On (not) eating healthy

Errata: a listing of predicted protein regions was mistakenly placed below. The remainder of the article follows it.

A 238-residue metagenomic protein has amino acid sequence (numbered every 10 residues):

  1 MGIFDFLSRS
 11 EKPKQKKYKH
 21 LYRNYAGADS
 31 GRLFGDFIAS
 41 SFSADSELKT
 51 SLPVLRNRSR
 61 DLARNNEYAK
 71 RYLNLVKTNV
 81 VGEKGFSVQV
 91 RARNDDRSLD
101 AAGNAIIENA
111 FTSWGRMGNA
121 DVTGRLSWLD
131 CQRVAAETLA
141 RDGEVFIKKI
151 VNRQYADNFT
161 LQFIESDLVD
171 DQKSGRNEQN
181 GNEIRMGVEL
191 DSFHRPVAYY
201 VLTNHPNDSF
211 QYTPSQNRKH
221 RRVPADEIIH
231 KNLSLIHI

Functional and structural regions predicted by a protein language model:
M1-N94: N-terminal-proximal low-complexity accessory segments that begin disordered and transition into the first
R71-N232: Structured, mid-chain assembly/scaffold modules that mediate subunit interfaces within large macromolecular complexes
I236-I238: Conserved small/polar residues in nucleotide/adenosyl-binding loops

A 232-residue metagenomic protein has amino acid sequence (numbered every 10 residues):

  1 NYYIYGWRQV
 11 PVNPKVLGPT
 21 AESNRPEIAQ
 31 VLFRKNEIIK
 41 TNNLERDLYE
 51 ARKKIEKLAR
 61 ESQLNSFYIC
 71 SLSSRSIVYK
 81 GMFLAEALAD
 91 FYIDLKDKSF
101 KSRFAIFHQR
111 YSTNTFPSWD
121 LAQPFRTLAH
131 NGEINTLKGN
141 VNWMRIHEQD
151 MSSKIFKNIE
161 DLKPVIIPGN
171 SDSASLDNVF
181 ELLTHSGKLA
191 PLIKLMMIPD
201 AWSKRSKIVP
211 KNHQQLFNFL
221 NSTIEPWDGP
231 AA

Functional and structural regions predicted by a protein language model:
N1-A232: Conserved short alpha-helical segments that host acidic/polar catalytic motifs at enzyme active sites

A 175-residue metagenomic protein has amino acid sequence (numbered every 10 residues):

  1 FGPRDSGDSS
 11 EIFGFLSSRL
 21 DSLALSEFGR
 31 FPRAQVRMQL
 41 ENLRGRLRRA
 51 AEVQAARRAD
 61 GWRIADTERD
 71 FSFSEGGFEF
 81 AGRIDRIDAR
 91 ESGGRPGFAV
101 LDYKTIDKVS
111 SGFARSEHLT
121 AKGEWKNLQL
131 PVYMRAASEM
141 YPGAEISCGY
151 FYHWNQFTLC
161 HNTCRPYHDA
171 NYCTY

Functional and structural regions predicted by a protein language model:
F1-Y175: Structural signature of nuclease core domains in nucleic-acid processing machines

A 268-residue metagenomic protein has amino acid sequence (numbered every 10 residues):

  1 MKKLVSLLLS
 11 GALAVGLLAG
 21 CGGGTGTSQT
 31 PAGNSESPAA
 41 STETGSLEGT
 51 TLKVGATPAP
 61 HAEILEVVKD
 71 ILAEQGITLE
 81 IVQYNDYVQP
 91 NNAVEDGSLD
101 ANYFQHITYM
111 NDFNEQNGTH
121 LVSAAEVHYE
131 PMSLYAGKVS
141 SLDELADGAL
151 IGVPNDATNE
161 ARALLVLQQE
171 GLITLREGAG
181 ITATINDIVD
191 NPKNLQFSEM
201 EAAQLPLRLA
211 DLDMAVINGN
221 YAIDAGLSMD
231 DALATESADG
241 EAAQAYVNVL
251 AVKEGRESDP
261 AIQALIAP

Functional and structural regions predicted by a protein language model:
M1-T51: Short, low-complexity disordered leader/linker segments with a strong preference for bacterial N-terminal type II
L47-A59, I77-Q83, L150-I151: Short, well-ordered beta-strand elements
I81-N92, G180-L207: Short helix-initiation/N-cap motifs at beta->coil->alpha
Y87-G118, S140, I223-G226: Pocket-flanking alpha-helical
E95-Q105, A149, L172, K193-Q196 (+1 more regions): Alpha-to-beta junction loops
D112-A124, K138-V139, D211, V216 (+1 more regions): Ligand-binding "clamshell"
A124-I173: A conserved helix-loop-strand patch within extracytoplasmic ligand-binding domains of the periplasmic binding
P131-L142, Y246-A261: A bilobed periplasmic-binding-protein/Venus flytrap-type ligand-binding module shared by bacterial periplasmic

I try to eat healthy, but I don’t have to like it. Actually, I have no intention of trying to eat “healthy” to either improve my health or lengthen my life. I think that most foods which are marketed as healthy are a marketing gimmick designed to play off of the fears of an unthinking consumer market that thinks it can buy health. I figure that since my grandfather ate half-cooked bacon, ate doughnuts fried in lard, loved brown gravy on his pork chops, and lived to age 92, I’ve got a fighting chance of making 92 as well. I eat steak and butter, despise tofu with a pure passion, think rabbits are well-fed with lettuce (but I’m not), love blueberry pie, and am a connoisseur of chocolate in its endless varieties and mutations. Bacon is good, but popped rice cakes were invented by someone who was very unhappy with life. Trying to count calories will only lead to frustration and unhappiness unless you are trying to see how many calories you can actually consume in one day and not get sick. The joke will be on all of us when we find out the most health food, or food that producers claim to be healthy, has no effect on how long we live or how healthy we are. If you eat average quantities of food and stay away from sugary drinks, you will probably be okay no matter what you eat. I often get the feeling that “low-fat” products are really just “high-sugar” and “high salt” products instead. I think that eating old-fashioned, home-cooked meals in an orderly normal fashion will probably do you no harm no matter what you eat. Probably the only food which is excessively bad for all of us is too much sugar, which was not a large part of our diet as we evolved on the pampas and plains of Africa a million years ago. We get into unhealthy eating habits, not because the food is unhealthy, but because we are way too sedentary today for our own good.